A recent report from up Schenectady way highlights the danger that "black hat" hackers face when they advise their targets of system security problems. It also shows the difficult position that victims are put in when those hackers happen to be minor students.
According to a notice posted on the website of the Shenendehowa Central School district in Clifton Park, New York, the principal of the local high school received an email from an anonymous "student" advising him that the sender had accessed a file on the school district's computer system that included detailed personal information about present and former district employees. The district IS department was alerted, and they "discovered that two high school students had accessed the file from an internal computer using their student password. Due to a configuration error, this file was not completely secured from student password access after being moved to a new server."
In other words, the database was left unsecured and all the student had to do to access it was log in to the system as a student and go poking around.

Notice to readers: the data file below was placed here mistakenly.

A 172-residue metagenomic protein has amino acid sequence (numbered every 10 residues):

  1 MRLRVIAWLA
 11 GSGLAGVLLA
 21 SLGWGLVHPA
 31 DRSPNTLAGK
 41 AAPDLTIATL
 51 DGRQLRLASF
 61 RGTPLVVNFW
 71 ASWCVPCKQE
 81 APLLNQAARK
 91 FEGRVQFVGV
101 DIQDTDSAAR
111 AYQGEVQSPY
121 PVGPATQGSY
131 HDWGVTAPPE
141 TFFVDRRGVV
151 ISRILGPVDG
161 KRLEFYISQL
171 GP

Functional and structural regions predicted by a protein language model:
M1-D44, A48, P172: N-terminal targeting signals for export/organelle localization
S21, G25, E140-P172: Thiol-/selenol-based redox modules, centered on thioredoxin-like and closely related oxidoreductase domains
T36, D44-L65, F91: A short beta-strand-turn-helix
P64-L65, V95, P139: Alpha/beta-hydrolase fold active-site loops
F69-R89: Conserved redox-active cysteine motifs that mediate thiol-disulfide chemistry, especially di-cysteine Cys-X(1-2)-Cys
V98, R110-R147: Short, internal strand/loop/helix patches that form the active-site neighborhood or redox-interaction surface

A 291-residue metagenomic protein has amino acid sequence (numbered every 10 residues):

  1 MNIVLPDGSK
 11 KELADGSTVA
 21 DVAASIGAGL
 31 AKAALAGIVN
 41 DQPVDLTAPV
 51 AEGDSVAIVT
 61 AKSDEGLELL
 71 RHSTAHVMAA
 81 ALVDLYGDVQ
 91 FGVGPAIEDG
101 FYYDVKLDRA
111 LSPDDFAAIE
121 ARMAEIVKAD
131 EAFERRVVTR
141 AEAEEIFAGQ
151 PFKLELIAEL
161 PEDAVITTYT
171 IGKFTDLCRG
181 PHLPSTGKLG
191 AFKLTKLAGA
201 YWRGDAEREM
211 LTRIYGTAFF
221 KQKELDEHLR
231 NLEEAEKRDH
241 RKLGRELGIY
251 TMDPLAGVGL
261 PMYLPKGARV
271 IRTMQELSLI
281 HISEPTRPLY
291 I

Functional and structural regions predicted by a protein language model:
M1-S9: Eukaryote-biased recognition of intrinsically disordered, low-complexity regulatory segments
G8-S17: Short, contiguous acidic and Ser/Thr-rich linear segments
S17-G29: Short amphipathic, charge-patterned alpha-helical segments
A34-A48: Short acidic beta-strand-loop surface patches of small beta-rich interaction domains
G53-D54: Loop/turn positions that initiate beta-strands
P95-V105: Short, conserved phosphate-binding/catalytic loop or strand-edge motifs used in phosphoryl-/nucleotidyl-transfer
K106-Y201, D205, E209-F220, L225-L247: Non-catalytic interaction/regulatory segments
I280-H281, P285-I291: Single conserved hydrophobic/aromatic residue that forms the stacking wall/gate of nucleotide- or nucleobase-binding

Of course, in the fine tradition of egg-faced officials everywhere, it is the student who discovered the problem and not the IT person who caused it who will pay for the error. The student was identified (he did log on as a student, albeit according to the school district he used another student's login -- probably not a good idea if you're trying to look innocent, that), arrested, and charged with three felonies. (The second student was not charged; perhaps he was merely kibitzing.)
This has caused a minor uproar in the tech community, which generally considers that the student was more or less doing his civic duty and deserves a ribbon, not a record. Perhaps. But consider the other side of the coin -- sensitive information about present and former employees was available to anyone logged in to the system, and was viewed by at least one person -- the student -- who did not have a right to see it. That's all that it takes to confirm a security breach.
The district from that point forward had a legal obligation to notify the affected employees that the security of their personal information had been compromised (according to news reports, it did provide the notice). It also has an obligation, under New York state law, to notify the state's Office of Cyber Security, Attorney General, and Consumer Protection Board. A good summary of New York state laws and regulations relating to information security can be found here.
The point to be taken from this incident is that when personal information is compromised, the consequences must by law extend beyond simply the affected entity. Should the student be facing three felony charges for what he did? Perhaps not. Should the authorities have been notified? Absolutely.
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